China 2011

Categories: School News School Trips

On 9th October, Mr Dearie (Art Department) and Mrs Martin (Library) set off for China, to participate in a two-week language and cultural immersion course as part of a group of 23 teachers from all over Scotland. The course was organised by Learning and Teaching Scotland Confucius Institute and the Chinese cultural organisation Hanban, and was aimed at staff involved in the Confucius Hub project, which is based in local authority areas throughout Scotland. The aim of this project is to increase interest in Scotland in the Chinese language and culture, and the Hub schools, of which St Ninian’s is one, hold large collections of materials on these subjects.

The group was based at the Tianjin Experimental High School. The city of Tianjin has a population of about 12 million, and the school has around 4000 pupils, so everything was on a larger scale! The school campus is very impressive with a large fountain in the front courtyard, and various statues of famous former students dotted around. The sight of the entire school out in the playing field and courtyards, all doing their morning exercises to the accompaniment of commands and music through the loudspeakers, was also very impressive! Further information about the school can be found at

The course included lessons in Chinese characters and Pinyin, as well as poetry, songs and tai chi, and traditional Chinese crafts such as calligraphy, painting, knotting and paper-cutting. Lessons started at 8.30am and finished at 5.30pm – this might seem like a long school day but the Chinese students were in classes for even longer, and those in their third year, who had important exams, had to come in for classes on Saturdays! All the Chinese teachers were very patient with their Scottish pupils, as they struggled to master the various skills.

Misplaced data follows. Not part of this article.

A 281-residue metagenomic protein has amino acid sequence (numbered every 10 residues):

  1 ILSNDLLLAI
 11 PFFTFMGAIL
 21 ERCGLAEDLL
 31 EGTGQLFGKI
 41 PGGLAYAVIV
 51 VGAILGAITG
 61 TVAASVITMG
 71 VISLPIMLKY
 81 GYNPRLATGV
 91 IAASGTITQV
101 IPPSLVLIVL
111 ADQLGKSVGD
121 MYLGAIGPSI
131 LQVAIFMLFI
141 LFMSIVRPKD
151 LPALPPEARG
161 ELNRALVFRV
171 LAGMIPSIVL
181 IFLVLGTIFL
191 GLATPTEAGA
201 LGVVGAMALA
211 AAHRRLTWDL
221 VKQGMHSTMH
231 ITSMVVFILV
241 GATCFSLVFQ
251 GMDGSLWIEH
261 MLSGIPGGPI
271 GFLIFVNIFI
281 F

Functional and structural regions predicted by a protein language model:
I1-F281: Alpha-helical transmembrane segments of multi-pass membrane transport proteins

However, not all the time was filled with classes – trips were arranged to local places of interest, such as the traditional courtyard house of the Shi family, the Ancient Culture Street, an artists’ studio, a tea ceremony, an evening river cruise and a visit to the Tianjin Planning Exhibition Hall, which laid out the city’s plans for future development on a truly epic scale.

The highlights of the excursions were undoubtedly the two day trips, one to the Great Wall, and the other to Beijing. Both days were blessed with clear sunny weather. The Great Wall stunned everyone into silence – there were very few other tourists at the part visited by the Scottish group, and it was a rare opportunity to see one of the Seven Wonders of the World in perfect conditions. In Beijing, the group visited Tiananmen Square and the Forbidden City, and attempted to haggle for bargains at the Silk Market.

The trip was rounded off by the closing ceremony, at which the Scottish teachers put on a display to showcase some of the skills learned in the classes. A few Scottish items were also added, the last of which was a rendition of ‘Auld Lang Syne’. This was a fitting end to the hugely informative and enjoyable course – the Chinese have a version of the same song, and the last chorus was sung in Mandarin, so everyone could join in together.